Hurtigruten, the world’s largest expedition cruise operator, has invested heavily in green technology, including battery solutions, and is considered the world’s greenest cruise company.  Their next step in small ship expedition cruising is a bit fishy though. Yep, they are planning on powering their cruise ships with liquefied biogas (LBG)—fossil-free, renewable gas produced from dead fish and other organic waste.

“What others see as a problem, we see as a resource and a solution. By introducing biogas as fuel for cruise ships, Hurtigruten will be the first cruise company to power ships with fossil-free fuel,” Hurtigruten CEO Daniel Skjeldam says.

Renewable biogas is a clean source of energy, considered the eco-friendliest fuel currently available. Biogas is already used as fuel in small parts of the transport sector, especially in buses. Both Northern Europe and Norway, the latter of which has large fishery and forestry sectors that produce a steady volume of organic waste, have a unique opportunity to become a world leader in biogas production.

“While competitors are running on cheap and polluting heavy fuel oil (HFO), our ships will literally be powered by nature. Biogas is the greenest fuel in shipping and will be a huge advantage for the environment. We would love other cruise companies to follow,” Skjeldam says.

But that’s not all, folks! After celebrating their 125-year anniversary by being the first cruise line to ban single-use plastic, 2019 will mark two green milestones for Hurtigruten. The first is the introduction of the world’s first hybrid-electric powered cruise ship, Roald Amundsen, custom built for sustainable operations in some of the world’s most pristine waters such as Antarctica.  The second is the start of a large-scale green upgrade project, replacing traditional diesel propulsion with battery packs and gas engines on several Hurtigruten ships. In addition to liquified natural gas (LNG), these vessels will also be the first cruise ships in the world to run on liquefied biogas (LBG). By 2021, Hurtigruten plans to operate at least six of its ships using biogas and batteries, combined with LNG.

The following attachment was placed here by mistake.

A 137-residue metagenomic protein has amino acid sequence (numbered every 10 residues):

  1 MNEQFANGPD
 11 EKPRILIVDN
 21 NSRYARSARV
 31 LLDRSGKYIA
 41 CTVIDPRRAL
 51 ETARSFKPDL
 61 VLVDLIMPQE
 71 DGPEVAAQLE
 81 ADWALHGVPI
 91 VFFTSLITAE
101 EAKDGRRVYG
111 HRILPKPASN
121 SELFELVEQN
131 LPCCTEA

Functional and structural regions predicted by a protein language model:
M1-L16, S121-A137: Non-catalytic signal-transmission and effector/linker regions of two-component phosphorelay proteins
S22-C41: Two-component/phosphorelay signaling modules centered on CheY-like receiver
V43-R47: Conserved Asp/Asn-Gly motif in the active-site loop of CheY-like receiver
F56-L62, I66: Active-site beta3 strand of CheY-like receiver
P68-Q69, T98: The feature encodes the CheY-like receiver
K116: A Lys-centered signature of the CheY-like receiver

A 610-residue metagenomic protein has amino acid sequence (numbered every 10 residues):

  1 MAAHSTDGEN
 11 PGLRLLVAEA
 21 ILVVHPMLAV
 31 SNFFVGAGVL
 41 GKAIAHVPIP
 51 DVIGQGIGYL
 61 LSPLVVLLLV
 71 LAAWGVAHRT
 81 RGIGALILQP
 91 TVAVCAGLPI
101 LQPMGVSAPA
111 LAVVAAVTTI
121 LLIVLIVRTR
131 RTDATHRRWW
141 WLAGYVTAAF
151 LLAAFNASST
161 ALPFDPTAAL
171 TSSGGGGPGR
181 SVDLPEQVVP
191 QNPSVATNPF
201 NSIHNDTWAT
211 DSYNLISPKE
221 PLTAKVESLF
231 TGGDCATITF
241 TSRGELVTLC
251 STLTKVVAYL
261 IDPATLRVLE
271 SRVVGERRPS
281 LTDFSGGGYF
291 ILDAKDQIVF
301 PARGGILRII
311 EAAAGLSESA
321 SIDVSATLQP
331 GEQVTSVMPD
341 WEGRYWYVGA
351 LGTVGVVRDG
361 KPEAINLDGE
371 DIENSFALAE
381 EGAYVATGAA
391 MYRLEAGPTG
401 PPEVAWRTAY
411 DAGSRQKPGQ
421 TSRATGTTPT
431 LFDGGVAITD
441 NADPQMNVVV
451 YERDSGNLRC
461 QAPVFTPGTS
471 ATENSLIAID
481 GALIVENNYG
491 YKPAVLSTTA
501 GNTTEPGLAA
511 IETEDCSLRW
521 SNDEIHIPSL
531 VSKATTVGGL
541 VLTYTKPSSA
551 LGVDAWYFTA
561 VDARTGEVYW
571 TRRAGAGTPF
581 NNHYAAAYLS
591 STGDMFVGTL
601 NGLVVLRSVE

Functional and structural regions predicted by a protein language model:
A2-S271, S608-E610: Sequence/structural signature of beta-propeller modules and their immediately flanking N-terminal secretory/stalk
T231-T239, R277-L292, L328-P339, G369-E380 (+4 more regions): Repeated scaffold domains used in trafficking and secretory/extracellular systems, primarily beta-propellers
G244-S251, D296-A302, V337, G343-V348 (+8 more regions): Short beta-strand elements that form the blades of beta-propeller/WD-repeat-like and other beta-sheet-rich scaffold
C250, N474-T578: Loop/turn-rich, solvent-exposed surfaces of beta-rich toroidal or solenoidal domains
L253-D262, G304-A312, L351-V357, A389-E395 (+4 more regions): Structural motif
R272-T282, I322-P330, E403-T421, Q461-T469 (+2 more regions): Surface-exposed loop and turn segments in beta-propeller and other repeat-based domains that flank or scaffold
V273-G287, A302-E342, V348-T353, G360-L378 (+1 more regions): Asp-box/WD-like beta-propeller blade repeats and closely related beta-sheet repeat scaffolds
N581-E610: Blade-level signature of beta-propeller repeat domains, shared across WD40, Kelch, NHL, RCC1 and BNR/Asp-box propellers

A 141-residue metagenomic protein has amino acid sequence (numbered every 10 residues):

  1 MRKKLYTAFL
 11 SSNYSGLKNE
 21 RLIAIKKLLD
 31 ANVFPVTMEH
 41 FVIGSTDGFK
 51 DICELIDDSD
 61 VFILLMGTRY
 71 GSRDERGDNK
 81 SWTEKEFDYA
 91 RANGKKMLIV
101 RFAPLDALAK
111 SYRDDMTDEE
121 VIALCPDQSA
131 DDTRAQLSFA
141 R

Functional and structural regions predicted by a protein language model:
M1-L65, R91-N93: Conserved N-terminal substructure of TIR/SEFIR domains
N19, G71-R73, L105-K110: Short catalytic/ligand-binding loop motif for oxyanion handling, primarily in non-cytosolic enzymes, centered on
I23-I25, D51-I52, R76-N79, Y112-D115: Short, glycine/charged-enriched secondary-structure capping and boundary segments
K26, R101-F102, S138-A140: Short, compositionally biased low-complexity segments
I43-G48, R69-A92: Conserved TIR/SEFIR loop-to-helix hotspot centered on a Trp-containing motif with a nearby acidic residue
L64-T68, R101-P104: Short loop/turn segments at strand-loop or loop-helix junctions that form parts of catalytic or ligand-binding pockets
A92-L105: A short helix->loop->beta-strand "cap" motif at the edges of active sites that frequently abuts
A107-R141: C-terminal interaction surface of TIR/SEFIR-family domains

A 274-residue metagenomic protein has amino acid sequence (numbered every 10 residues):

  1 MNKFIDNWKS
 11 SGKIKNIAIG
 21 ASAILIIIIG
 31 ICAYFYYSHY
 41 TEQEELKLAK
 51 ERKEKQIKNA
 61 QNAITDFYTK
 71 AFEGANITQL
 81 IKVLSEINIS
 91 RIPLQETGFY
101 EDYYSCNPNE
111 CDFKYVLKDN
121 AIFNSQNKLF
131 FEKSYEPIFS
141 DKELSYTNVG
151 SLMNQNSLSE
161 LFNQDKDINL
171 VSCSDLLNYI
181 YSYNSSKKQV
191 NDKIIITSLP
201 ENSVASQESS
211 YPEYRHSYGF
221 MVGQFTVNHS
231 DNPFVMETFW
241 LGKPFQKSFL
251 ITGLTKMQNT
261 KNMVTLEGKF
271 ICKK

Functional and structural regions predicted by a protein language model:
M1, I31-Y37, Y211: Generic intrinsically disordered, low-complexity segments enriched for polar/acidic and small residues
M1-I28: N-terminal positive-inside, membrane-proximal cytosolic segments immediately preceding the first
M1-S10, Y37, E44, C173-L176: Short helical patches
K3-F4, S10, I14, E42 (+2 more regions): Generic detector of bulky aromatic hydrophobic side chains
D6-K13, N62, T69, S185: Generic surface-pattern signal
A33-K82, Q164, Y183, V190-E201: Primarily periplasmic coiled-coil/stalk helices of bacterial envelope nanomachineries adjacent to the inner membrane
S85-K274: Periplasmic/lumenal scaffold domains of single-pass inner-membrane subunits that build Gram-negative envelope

There are more than 300 cruise ships in the world, many of them running on cheap and polluting HFO. The daily emissions from one single mega cruise ship can be equivalent to one million cars. That’s one reason that Hurtigruten is currently building three hybrid electric-powered expedition cruise ships at Norway’s Kleven Yard. Roald Amundsen, Fridtjof Nansen, and the third, still unnamed sister, will be delivered in 2019, 2020 and 2021, respectively.

Hurtigruten expects to invest more than 850 million USD in building the world’s greenest cruise line. Hurtigruten is the world’s largest expedition cruise line, and that comes with a responsibility. Sustainability will be a key driver for the new era of shipping and the travel industry. Hurtigruten’s investments in green technology and innovation set a new standard and are the cornerstone of their ultimate goal to operate our ships completely emission-free.”

Though it may all sound rather ambitious, we have no doubt Hurtigruten can pull it off. If you’re looking for an Antarctica cruise, Arctic cruise or Norwegian Fjords cruise, discover environmentally-responsible expedition cruises with Hurtigruten and Select Waterways. It’s a winning combination!